A slit drum is a hollow percussion instrument which, despite its name, is not a true drum (because it lacks a membrane) but a kind of idiophone. Slit drums are found in many pre-industrialized cultures in Africa, Australasia, Central and South America, and the Far East. They are formed by hollowing a block of wood through a lengthwise slit, and are sounded by the players' stamping feet or by being beaten with sticks. The slit may be shaped to leave two or more tongues of wood of different lengths and thicknesses, which play different tones when struck.
In central Africa, large slit drums are made from hollowed logs used by chiefs or prominent nobles to transmit messages over long distances. Drums for sending messages may also be suspended from a frame to maximize their resonance and carrying power.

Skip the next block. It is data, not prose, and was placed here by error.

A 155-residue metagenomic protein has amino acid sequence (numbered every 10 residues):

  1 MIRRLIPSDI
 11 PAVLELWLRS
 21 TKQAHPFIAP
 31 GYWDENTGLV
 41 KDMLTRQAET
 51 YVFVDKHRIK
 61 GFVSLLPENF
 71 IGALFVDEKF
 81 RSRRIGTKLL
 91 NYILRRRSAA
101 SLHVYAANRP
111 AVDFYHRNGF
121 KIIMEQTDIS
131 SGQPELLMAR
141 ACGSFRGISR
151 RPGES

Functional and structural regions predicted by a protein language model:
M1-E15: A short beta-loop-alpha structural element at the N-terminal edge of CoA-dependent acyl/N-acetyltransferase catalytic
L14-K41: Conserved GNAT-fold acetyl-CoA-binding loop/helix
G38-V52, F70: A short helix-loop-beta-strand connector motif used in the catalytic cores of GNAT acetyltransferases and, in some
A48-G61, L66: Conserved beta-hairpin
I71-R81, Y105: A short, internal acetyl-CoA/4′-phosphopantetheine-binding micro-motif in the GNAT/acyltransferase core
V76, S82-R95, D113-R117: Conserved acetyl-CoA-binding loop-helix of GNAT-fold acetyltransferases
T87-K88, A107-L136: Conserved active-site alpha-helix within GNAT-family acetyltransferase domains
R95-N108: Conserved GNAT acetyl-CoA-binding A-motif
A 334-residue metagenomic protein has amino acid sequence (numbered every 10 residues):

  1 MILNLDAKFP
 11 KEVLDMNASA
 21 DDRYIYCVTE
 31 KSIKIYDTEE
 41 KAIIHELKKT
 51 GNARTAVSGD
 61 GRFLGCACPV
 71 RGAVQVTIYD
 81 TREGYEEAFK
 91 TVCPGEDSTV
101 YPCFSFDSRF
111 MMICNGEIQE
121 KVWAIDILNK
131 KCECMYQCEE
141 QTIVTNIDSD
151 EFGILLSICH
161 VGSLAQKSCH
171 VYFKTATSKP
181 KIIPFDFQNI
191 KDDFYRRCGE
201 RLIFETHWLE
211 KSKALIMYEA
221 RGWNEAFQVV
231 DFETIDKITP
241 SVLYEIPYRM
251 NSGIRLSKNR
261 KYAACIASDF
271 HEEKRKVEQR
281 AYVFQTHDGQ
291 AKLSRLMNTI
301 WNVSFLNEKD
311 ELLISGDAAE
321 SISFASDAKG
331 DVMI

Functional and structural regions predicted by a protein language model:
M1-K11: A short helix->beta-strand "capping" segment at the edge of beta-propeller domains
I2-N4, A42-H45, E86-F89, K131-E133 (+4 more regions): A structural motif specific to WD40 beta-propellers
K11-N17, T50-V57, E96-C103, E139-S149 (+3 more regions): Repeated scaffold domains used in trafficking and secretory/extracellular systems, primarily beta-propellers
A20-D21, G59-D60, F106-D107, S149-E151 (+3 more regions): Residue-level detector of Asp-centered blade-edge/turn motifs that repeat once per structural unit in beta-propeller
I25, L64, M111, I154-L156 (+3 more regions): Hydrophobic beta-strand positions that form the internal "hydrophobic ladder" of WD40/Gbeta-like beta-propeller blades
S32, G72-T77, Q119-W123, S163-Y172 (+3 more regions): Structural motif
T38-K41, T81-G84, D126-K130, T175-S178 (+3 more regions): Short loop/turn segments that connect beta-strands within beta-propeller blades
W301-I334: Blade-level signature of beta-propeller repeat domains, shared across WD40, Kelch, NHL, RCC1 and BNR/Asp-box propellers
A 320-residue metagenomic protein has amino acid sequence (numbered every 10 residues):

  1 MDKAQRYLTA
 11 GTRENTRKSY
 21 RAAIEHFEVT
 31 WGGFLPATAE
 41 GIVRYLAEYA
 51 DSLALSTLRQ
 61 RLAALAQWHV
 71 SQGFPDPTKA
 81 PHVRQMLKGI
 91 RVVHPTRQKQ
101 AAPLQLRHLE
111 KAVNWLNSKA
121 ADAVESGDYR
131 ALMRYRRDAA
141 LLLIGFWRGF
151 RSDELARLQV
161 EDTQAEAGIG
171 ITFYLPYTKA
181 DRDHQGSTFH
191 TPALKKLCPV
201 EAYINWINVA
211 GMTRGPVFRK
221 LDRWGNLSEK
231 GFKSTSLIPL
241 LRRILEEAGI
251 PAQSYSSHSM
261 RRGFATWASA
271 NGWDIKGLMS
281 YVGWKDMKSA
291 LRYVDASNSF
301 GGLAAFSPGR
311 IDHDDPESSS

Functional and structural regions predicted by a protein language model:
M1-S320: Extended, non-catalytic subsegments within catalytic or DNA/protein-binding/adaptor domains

Temple blocks and woodblocks
Slit drums are often sited outside temples in the Far East and used to call the faithful to prayer. The temple block is a smaller slit drum, widely used in China, Japan, and Korea. It was originally played to accompany Buddhist chants, but is now also used in folk instrumental ensembles. Temple blocks are bulbous in shape and often appear in sets. They can range from 5–0 cm (2–20 in) in width. Smaller slit drums like the woodblock are also used in western music. Modern slit drums, or gato drums, were used by the composer Karlheinz Stockhausen in his piece Gruppen, which asked for tuned log drums.